• THEN we had a very special surprise for our fearless leaders, who are expecting their first baby any day now. We headed to the farm at the Chase Near Eastside Legacy Center, which is a fantastic place to enjoy the spring weather. I was feeling a little lazy while volunteers moved wheelbarrows full of mulch all over, readying the beds, but Willem and I had the important task of hanging out with 4-year-old Berlin. She loved Willem and really wanted to teach him to not eat the mulch. Sorry, Berlin, we’re not quite there yet, but we appreciate your steadfast efforts and sweetness.
20150322. First days of spring.

Garlic, always our first green things!

  • Fearless leaders arrived, and we handed over their gift – well wishes for them and the newest little one from the entire Indianapolis food, health, and yoga community. We couldn’t think of a single “thing” to give them; but then we thought of the amazing work they have done to build this community right here in Indianapolis and realized the most meaningful thing we could give them were that community’s words, hopes, and dreams for their new family.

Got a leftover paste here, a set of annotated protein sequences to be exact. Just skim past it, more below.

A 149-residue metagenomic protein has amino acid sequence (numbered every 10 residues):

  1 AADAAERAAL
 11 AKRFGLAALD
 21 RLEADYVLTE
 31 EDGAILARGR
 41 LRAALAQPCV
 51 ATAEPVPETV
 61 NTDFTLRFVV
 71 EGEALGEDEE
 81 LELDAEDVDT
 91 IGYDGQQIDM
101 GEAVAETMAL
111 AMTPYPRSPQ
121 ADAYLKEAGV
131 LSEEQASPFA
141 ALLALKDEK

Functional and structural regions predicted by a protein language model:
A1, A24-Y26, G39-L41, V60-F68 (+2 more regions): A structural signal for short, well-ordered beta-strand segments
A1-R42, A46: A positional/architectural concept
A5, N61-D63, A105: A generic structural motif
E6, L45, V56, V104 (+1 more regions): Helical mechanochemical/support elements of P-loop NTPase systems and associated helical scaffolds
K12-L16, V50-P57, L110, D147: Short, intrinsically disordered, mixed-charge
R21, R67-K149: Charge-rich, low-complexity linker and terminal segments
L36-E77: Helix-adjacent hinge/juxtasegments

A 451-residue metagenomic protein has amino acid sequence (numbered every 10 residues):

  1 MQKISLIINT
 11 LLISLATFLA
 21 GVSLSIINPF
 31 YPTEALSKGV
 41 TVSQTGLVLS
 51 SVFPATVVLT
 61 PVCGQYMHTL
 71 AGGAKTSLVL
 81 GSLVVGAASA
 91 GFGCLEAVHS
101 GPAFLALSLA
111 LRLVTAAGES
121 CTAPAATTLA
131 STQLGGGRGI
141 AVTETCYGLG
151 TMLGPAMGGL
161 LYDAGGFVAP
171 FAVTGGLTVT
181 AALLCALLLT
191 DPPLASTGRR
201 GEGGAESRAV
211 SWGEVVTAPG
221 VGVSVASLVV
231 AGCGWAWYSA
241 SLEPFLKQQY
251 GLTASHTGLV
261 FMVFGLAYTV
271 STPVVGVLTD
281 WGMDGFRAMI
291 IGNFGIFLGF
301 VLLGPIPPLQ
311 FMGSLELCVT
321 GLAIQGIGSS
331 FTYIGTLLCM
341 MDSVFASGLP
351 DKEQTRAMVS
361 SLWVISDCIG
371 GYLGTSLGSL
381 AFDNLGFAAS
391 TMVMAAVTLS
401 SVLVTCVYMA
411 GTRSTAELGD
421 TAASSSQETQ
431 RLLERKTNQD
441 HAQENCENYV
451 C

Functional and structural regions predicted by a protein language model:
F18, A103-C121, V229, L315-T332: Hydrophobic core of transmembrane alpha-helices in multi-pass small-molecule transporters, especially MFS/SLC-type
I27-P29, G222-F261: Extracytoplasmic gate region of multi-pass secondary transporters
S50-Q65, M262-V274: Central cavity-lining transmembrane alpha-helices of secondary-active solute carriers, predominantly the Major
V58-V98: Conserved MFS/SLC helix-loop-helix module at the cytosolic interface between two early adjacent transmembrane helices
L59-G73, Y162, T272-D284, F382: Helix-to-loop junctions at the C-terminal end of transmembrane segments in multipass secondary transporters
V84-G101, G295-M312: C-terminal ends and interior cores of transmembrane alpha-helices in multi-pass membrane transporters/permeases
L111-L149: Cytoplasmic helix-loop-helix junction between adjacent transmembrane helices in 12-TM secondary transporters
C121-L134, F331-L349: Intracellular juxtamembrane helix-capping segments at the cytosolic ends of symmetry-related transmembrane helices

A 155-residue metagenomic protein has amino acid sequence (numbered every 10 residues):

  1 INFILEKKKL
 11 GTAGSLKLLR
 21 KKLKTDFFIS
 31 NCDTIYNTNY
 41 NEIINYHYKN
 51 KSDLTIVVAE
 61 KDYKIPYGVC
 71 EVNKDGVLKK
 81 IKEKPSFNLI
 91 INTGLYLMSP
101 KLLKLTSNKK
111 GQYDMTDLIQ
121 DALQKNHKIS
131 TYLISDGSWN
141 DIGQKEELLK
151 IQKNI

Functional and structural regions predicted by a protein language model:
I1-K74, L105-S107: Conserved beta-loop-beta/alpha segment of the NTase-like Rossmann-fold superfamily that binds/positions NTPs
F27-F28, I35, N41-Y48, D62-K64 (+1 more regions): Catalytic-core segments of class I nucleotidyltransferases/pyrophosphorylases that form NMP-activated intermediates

20150322. First days of spring.

Some fresh chicken bedding for the run and a set of Chris’ still-empty bee hives (I think he plans to use that for a swarm if he’s lucky enough to find one this year).

  • Willem and I finished our flyering, then headed home. On the way back, I noticed a bunch of folks a few doors down, doing some lawn work and hanging. Willem and I sauntered over, invited them to the next community garden meeting, then chatted all things gardening and neighborhood block partying. This community organizing stuff is making me bold!

Spring, friends. It’s here, in all its still-slightly-brown glory!

For the Record: Beets, Carrots, and Radishes

This weekend and today: broke up the soil in the garden beds and shoveled the most beautiful compost I’ve ever seen come out of our bins into the beds most in need of a little pick-me-up.

20150316. My own personal Zen garden.

Seriously, look at this stuff. My own version of a Zen garden right here.